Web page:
ATLANTA — Participants at a two-day conference to debate the expanded use of the controversial AIDS antibody test Wednesday overwhelmingly opposed mandatory testing under any circumstances, such as when couples apply for marriage licenses or when patients are routinely admitted to hospitals.
However, they endorsed wider use of the test on a voluntary basis--including for marriage license applicants and hospitalized patients--if the procedure is offered with comprehensive pre- and post-test counseling, confidentiality of test results and the informed consent of the patient.
'Adjunct to Counseling'
"The test should only be done as an adjunct to counseling," said Robert J. Levine, professor of medicine at Yale University Medical School. "Most of the good that occurs comes from the counseling."
Counseling involves, for example, explaining that the test determines only whether a person has been exposed to the acquired immune deficiency syndrome virus and that a positive result does not necessarily mean that one will contract the deadly disease.
A person who tests positive is presumed to be infected and infectious to others. Thus, counseling also entails an explicit description of the behaviors that transmit AIDS, including unprotected anal and vaginal intercourse and the sharing of unsterilized hypodermic needles. The virus also can be transmitted by an infected woman to her unborn child. There is no medical treatment for the infection.
Participants also urged the enactment of new federal legislation and other safeguards to protect confidentiality of test results and to prohibit discrimination against those found to be infected by the AIDS virus.
The federal government must "firmly support" the concept that "confidentiality breaches will not be tolerated and that they will be punished," said William J. Curran, professor of legal medicine at the Harvard University School of Public Health and School of Medicine.
The meeting was called to examine possible expanded uses of the procedure that would also include patients at drug, family planning, and sexually transmitted disease clinics.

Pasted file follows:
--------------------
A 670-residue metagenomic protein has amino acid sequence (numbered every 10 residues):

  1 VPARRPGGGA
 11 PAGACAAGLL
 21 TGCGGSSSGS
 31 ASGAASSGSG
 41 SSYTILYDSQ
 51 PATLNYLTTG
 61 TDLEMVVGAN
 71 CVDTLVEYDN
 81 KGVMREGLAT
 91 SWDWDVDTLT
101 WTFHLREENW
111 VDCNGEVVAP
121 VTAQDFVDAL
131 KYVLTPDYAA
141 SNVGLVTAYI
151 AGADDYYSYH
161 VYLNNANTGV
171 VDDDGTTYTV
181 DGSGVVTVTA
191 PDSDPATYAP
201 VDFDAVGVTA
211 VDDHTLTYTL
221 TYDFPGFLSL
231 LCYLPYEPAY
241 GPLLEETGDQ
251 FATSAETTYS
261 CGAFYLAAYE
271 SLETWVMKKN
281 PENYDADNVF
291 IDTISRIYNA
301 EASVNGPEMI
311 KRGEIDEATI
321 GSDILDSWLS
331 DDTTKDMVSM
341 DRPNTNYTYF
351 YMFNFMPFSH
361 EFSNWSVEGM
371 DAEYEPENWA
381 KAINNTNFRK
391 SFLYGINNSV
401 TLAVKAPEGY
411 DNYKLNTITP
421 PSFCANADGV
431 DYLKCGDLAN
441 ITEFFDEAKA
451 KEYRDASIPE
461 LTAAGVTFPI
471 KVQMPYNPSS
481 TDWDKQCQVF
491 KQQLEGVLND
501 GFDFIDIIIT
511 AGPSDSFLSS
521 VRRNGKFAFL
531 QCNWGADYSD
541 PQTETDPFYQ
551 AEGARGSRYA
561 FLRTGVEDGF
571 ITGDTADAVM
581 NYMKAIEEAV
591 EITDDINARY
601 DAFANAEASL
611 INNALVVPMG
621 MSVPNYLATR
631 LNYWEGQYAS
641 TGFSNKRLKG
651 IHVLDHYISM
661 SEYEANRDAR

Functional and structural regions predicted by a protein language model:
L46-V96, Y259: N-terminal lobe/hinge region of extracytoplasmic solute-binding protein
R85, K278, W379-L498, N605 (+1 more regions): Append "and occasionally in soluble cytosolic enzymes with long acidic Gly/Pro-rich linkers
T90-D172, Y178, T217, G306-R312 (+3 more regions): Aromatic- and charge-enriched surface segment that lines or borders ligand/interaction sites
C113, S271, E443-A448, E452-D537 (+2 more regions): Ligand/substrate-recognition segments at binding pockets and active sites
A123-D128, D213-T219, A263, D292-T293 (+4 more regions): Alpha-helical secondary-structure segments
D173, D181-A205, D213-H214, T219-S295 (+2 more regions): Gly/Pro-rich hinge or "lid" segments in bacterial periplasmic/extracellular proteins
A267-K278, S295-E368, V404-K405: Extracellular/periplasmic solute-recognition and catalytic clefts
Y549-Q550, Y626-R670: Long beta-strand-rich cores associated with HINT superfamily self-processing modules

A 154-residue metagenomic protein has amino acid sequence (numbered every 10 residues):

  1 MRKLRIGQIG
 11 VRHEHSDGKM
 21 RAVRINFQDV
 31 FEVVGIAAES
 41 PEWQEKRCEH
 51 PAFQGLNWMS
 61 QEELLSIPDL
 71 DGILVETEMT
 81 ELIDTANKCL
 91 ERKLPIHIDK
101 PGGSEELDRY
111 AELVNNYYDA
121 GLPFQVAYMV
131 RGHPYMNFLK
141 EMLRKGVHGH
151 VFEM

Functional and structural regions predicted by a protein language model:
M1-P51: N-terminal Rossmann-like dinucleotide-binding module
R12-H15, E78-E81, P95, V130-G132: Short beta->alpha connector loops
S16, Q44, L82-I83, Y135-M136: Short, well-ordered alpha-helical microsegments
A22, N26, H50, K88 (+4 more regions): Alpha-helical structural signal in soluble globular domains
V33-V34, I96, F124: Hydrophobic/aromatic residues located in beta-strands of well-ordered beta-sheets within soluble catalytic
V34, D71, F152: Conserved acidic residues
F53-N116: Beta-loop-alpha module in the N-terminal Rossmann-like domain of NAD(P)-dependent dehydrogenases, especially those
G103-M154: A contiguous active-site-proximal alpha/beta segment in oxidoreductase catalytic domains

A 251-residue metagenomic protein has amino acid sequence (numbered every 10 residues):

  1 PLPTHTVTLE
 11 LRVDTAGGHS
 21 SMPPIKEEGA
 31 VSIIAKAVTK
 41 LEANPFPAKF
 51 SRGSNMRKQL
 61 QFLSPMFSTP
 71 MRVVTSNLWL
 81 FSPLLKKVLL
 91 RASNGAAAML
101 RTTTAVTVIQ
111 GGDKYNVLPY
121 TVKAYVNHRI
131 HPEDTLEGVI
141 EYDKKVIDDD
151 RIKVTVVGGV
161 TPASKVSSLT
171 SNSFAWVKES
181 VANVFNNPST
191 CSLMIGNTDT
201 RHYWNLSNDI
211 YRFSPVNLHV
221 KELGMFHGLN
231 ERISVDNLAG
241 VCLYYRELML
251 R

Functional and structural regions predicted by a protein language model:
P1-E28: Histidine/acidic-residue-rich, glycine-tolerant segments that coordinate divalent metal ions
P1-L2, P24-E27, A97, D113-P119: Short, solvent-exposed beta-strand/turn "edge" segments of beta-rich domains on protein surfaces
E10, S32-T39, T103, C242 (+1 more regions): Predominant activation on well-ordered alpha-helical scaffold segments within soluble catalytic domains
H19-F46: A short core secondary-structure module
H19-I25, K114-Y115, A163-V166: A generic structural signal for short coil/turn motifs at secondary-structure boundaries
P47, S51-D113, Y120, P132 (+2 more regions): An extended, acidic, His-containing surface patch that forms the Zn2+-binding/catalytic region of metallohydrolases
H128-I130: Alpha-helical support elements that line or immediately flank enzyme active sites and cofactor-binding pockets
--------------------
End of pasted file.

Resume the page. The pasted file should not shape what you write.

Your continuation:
Walter Dowdle, acting deputy director of the federal Centers for Disease Control and director of its AIDS programs, said federal health officials will evaluate the conference findings and issue recommendations to Robert E. Windom, assistant secretary for health, in about a month.
Since its introduction in 1985, the AIDS antibodies test has been the focus of intense controversy. Many medical and public health personnel and gay rights and civil liberties groups have feared that test results, unless kept anonymous or confidential, would result in stigmatization and be used to discriminate in such areas as employment, life insurance and medical insurance.
AIDS destroys the immune system, rendering the individual powerless against otherwise rare infections and cancers. The virus can also invade the central nervous system, causing serious neurological disorders.
In a related development Wednesday, a bipartisan group of senators in Washington proposed that Congress establish a "medical war cabinet" to oversee and coordinate all AIDS activities nationwide.
Sen. Pete Wilson (R-Calif.) said at a news conference that he will introduce legislation today to form a national advisory panel, with annual funding of $3 million for five years, "to help marshal America's financial and scientific resources in first controlling and ultimately curing the deadly AIDS disease."
Other sponsors are Sens. Alfonse M. D'Amato (R-N.Y.), Daniel Patrick Moynihan (D-N.Y.), Dave Durenberger (R-Minn.), Lowell P. Weicker Jr. (R-Conn.), Alan Cranston (D-Calif.), Bill Bradley (D-N.J.), Lloyd Bentsen (D-Tex.) and Frank R. Lautenberg (D-N.J.).